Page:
20 January. Collected by the New Yorker and taken to be photographed by Richard Avedon, now a grey-haired faun of 72 who says he’s bored with taking snapshots in the studio (this morning Isaiah Berlin and Stephen Spender) and wants to photograph me outside. ‘Outside’ means that eventually I find myself perched up a tree in Hyde Park. Avedon’s assistants bustle round with lights, Avedon himself scarcely bothering to look through the lens, just enquiring from time to time where the edge of the frame is. He explains he wants me to seem to sit on the branch but actually to lean forward into the camera at the same time. I try.

‘You’re game,’ says Julie Kavanagh of the New Yorker.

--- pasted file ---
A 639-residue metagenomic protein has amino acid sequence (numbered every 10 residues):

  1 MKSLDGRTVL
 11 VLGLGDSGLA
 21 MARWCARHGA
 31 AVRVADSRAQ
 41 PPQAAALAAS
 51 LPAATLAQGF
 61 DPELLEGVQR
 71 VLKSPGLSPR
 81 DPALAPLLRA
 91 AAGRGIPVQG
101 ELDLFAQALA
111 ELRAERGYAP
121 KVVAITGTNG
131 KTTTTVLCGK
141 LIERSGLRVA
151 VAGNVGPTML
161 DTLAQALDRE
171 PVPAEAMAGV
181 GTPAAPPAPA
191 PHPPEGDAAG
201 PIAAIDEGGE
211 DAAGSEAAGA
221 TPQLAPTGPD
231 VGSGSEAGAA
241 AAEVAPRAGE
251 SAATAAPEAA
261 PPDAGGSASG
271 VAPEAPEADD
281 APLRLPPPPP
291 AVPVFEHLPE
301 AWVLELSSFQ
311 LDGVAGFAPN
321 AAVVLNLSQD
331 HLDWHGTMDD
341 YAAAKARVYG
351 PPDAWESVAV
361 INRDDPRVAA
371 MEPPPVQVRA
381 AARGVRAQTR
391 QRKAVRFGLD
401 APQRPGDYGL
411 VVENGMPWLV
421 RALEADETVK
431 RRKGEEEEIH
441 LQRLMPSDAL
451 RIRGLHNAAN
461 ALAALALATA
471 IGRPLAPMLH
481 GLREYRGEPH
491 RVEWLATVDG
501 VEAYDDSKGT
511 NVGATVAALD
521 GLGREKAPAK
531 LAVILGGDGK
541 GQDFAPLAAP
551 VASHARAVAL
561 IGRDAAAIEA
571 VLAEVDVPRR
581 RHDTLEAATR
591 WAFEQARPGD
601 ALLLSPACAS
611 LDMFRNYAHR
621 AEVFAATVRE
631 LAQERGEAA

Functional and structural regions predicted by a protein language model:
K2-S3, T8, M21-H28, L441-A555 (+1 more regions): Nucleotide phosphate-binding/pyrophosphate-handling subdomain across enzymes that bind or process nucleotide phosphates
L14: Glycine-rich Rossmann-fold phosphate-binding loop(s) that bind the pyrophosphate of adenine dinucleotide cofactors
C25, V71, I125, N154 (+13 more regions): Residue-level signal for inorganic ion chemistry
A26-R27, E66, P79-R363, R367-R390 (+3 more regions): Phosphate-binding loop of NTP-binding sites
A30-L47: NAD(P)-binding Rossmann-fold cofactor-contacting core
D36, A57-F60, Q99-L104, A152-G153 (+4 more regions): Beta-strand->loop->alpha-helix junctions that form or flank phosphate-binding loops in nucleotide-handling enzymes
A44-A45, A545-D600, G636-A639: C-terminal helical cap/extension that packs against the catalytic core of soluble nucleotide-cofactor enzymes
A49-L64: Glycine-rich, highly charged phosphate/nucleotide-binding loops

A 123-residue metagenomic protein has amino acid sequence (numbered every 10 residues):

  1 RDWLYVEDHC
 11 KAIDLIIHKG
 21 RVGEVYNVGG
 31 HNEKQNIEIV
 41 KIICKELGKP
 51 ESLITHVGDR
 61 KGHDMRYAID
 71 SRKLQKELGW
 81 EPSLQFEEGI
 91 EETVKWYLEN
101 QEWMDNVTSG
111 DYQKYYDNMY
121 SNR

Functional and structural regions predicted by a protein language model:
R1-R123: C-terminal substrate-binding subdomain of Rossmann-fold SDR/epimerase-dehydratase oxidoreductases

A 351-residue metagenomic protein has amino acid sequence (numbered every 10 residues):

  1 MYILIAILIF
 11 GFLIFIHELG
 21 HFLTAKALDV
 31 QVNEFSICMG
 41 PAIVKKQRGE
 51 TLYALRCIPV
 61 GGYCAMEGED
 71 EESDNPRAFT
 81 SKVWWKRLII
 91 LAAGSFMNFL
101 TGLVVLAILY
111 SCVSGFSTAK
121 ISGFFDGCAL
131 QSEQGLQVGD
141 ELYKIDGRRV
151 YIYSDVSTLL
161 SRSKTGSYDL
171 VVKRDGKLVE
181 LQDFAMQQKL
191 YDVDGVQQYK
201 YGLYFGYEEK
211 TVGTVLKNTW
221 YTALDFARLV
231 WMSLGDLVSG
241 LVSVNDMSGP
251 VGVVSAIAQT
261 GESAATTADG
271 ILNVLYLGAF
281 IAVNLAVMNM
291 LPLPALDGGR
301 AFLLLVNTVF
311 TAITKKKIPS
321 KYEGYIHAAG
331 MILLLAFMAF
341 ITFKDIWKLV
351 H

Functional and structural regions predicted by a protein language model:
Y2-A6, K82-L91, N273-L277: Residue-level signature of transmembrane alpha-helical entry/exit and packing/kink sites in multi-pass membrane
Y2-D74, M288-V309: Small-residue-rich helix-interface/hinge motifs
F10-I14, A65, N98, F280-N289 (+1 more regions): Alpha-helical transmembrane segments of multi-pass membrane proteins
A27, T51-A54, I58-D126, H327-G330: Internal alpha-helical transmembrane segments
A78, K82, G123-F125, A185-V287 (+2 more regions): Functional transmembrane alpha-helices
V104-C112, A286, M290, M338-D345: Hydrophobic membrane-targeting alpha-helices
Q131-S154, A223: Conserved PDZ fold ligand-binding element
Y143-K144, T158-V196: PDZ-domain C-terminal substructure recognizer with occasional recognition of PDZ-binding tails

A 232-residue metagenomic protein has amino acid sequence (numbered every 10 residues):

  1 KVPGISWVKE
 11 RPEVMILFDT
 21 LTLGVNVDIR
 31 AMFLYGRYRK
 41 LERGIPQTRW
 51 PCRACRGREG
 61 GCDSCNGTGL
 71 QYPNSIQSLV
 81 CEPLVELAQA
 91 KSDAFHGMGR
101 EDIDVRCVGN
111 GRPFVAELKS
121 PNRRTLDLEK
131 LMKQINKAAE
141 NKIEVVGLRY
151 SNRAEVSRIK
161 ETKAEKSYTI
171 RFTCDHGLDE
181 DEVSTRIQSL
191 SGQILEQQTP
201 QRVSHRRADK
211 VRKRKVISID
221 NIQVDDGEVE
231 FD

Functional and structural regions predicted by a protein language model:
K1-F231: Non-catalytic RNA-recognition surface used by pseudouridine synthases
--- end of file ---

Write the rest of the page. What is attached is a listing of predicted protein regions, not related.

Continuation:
Actually I’m not game at all, just timid; and, short of taking my clothes off, ready to do anything, even climb trees, rather than be thought ‘difficult’.

A propos of which is Whitman’s description of himself to Edward Carpenter: ‘An old hen … with something in my nature furtive’.

2 February. Late for a final rehearsal for the tour of Talking Heads I rush out of the house on this bright spring-like morning to be confronted by a large pile of excrement on the path. Thinking it’s a dog, I swear and am about to go in and get a bucket to swill the path when I see that shit has been smeared on the car, and the paper whoever it is has used to wipe his or her bum has been carefully stuffed into the door-handle. I swill the flags, wash the car, and returning home this evening, wash it again with Dettol, reflecting that if my mother were in a state to know of this she would never get into the car again, would want it sold or at the very least a new door fitted. Wonder if the person who did the shitting is the same person who stove in the car window on Saturday night but decide this is paranoia.